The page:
The issue whether managers should apply shareholder theory or stakeholder theory is opens for debate.
Some theorists believe that maximize shareholder profit is the highest objective of firm. The shareholder value theory a perspective denoted by the Nobel Laureate Milton Friedman (1970) argues that only social responsibility of business is to develop its profits while following legal norms. Milton Friedman on Corporate Social Responsibility. Let's take a look at Freeman's thesis, and see just how different they are. Shareholder value theory (like my post a couple days ago says) comes from Milton Friedman’s article.

i-manager's Journal on Management, 10(4), 45-60. The Friedman Doctrine, or Shareholder Theory, is a normative theory of business ethics advanced by economist Milton Friedman which holds that a firm's main responsibility is to its shareholders. Friedman uses two words that seem to define the boundary of ethics in this stockholder theory – “deception or fraud”. Delivering value … Clarke, Clifton & Friedman, H. H. (2016). Milton Friedman argued vehemently against spending shareholder’s money for anything that does not directly contribute to increasing shareholder wealth. Friedman discussed the necessity to provide amenities for the communities in which a firm does business beyond what is required in taxes, and to support good government. He took the Kantian view that directors must look after the interests of shareholders, which seek wealth maximisation. The shareholder theory is usually credited to Milton Friedman, the University of Chicago economist and Nobel laureate. Moving from shareholder value maximization to shareholder welfare maximization may be a small step in theory, but it could trigger a leap forward in the way our corporations are run. However, there are many articles and academic journals assert that stakeholder theory is …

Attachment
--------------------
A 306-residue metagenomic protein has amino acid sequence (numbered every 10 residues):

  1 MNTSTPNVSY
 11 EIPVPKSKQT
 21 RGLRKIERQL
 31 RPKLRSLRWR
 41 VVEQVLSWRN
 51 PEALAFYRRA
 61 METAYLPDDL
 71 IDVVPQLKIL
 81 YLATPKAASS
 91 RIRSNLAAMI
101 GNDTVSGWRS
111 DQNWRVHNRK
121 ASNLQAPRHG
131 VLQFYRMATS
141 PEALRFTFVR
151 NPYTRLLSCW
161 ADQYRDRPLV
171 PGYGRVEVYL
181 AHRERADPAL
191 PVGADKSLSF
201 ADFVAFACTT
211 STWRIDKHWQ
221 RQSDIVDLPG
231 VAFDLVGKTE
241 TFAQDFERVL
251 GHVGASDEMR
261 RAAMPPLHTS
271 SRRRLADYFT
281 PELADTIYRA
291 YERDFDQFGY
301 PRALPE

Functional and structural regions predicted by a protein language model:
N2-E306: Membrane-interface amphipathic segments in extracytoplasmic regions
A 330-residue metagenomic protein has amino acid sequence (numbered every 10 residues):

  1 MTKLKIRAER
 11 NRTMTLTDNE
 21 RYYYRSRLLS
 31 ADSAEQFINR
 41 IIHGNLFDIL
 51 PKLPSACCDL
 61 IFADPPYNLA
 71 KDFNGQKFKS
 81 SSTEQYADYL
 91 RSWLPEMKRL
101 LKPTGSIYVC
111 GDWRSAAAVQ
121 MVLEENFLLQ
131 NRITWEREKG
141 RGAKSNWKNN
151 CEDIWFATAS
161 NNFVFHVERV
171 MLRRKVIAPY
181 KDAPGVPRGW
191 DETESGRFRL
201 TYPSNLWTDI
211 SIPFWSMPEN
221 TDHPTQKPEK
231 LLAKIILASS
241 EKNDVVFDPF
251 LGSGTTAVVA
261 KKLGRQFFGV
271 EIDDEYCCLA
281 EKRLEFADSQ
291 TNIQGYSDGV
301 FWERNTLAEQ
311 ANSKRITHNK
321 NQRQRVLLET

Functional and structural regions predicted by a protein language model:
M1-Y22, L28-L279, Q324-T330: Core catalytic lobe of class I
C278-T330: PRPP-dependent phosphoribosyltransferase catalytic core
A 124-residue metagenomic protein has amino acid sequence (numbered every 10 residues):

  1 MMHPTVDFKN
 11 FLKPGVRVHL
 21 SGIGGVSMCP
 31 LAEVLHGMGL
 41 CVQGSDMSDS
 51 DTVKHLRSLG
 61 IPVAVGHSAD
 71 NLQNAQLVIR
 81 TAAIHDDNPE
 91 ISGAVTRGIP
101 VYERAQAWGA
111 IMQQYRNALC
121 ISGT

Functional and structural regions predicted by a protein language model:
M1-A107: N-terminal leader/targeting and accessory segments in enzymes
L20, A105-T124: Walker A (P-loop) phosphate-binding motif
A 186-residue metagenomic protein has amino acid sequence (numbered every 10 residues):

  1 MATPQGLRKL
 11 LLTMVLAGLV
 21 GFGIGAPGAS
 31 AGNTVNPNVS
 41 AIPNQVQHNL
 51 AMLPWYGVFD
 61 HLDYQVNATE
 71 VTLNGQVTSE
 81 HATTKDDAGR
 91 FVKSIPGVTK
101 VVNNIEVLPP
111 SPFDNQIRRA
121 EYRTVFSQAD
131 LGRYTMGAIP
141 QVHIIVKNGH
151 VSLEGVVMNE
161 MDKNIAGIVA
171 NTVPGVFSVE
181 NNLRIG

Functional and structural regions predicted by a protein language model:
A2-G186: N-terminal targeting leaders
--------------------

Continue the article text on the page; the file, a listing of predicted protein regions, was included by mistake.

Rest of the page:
Michael Jensen and William Meckling, authors of the famous 1976 Journal of Financial Economics article “Theory of the Firm: Managerial Behavior, Agency Cost and Ownership Structure,” can…

The shareholder value theory of CSR. Marginal productivity theory seems to move in only one direction. Maximizing shareholder value: A theory run amok. While Friedman supposedly was a pioneering proponent of “shareholder value” and “shareholder primacy”, he did not refer to either concept in his essay. Oliver Hart is Andrew E. Furer Professor of Economics at Harvard University. Shareholder theory is the view that the only duty of a corporation is to maximize the profits accruing to its shareholders.This is the traditional view of the purpose of a corporation, since many people buy shares in a company strictly in order to earn the maximum possible return on their funds.
I realized most people hadn’t read it and neither realized nor knew Friedman was telling GM to commit industrial suicide to avoid being socially responsible. The origin of 'the world’s dumbest idea’: maximizing shareholder value: The idea got going with an article by Milton Friedman in the New York Times in 1970. "The basic idea is that businesses, and the executives who manage them, actually do and should create value for customers, suppliers, employees, communities, and financiers (or shareholders)." In a famous 1970 New York … The theory that you've just read about is significantly different from the Stockholder Theory that we saw from Friedman. This approach views shareholders as the economic engine of the organization and the only group to which the firm is socially responsible. During the past 30 years, “maximizing shareholder value” has unquestionably become our dominant economic creed with a vast impact on management practice.